6.17.2009

the blog is dead. yawn.

Why are you all reading this blog? Don't you know no one reads blogs anymore?

About a week ago, I saw yet another blogging-is-dead story in the Globe and Mail. (I can't find the version I saw online, but I did find the same story in the Halifax Chronicle Herald.) The headline was enough to set me off: "For most, blogging is a boulevard of broken dreams - Online writers start out with dreams of money and fame, but the reality is that only 5 per cent of blogs are frequently updated".

What is it about these stories that bother me so much?

First, stories that turn something patently obvious into a "report" generally make me slap my forehead. People start projects and don't finish them? Do tell!

But the "life" sections of newspapers are full of perennials - literally full, that's basically all they are - and while I find most of those stories silly, they don't make me grind my teeth. It's the pseudo-analysis of internet activity, and of blogging, that irritate me here.

Of course millions of people started blogs and didn't continue to write them. That's what people do. Blogging is free, and at some point it became a hip thing to do. So a lot of people started blogs, but didn't continue. The end. But because it's on the internet - ooo, the internet! - it gets treated as news.

So why, as the article claims, are only 5% of blogs "frequently updated"?

Apparently some bloggers stop blogging because they lack readership. There's a shocker.

Another reason bloggers stop blogging, the story suggests, is that they move on to other platforms, like Facebook and Twitter. I would argue that if Facebook and Twitter can replace your blogging, you weren't much of a blogger in the first place. I'm not denigrating social networking or micro-blogging. They clearly have a place and serve their many functions. But those functions are not redundant with blogging. There's no reason Facebook or Twitter should make good blogs obsolete.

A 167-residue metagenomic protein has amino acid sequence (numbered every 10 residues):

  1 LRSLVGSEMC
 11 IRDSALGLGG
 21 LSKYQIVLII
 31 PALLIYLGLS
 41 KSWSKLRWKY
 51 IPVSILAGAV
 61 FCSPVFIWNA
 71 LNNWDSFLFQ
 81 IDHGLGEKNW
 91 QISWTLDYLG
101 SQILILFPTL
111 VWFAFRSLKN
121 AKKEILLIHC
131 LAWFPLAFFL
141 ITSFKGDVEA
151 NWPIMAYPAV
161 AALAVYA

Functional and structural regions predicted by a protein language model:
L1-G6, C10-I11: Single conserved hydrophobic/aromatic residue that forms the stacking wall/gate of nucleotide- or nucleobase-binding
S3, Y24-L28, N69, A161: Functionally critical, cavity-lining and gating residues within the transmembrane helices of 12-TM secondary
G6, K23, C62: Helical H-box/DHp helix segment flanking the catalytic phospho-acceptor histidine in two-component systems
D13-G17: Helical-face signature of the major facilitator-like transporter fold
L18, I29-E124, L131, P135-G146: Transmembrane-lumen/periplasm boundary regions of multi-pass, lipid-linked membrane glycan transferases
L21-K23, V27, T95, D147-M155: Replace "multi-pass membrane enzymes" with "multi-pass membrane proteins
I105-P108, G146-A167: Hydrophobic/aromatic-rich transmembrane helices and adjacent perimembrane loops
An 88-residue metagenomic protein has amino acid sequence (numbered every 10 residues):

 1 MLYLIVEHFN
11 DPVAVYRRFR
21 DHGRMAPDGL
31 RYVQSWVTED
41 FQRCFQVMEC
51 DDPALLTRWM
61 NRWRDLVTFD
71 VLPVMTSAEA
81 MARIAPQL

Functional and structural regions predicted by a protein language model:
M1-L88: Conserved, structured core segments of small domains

But mainly, the writer seems to be trying - somewhat desperately - to make the case that people thought they would get rich and famous by blogging. He doesn't offer much proof. One person says:
I was always hoping more people would read it, and it would get a lot of comments. . . Every once in a while I would see this thing on TV about some mommy blogger making $4,000 a month, and thought, 'I would like that.'

Yes, wouldn't we all. But most of us don't read the subject lines in our spam folders as serious job opportunities.

Another former blogger opines:
Before you could be anonymous, and now you can't. . . The Internet is different now. I was too web 1.0. You want to be anonymous, you want to write, like, long entries, and no one wants to read that stuff.

A third defunct blogger brought in some advertising dollars posting videos of his dog destroying things in his home. Amazingly enough, that got old and fizzled out.

So some people never attracted an audience, others lost interest in blogging, and others people ran out of things to say. Whoever heard of such a thing?

Meanwhile, there's no mention of all the activity blogs - the knitting, home renovations, gardening, cooking, cycling, (etc. etc.) blogs - where people with similar interests read and share ideas.

No mention of all the therapeutic blogs, where people are working out specific issues and offering support to others doing the same.

No mention of all the blogs that serve as personal journals, with no great concern for building readership.

And, most bizarrely, no mention of political blogs. Because yes, people do want to read that stuff.

* * * *

Regarding the millions of people who started blogs and didn't continue them, one word: writing. Blogging is writing. Not everyone wants to write, has a need to write. And not everyone can write.

In another era, the cliche was the unfinished screenplay in the desk drawer; before that, it was the unfinished novel. Now it's the abandoned blog. The only difference is now the unfinished work hangs around online, announcing its abandoned state. The last visible post begins with "Sorry I haven't posted in so long..." and a vow to post more often.

How many bloggers really started out "with dreams of money and fame"? Were so many people that foolish?

I was writing for a decade or more before I learned that some people try to write a book because they imagine it's a good way to earn a lot of money. Writing books as a way to get rich! This still leaves me slack-jawed and head-shaking. For every J. K. Rowling (depending on the generation, substitute John Grisham, Stephen King, Danielle Steel, and so on) there are 5,000 published writers you'll never hear of, who teach (and work in law firms!) to support themselves. There's another 5,000 whose books are never published.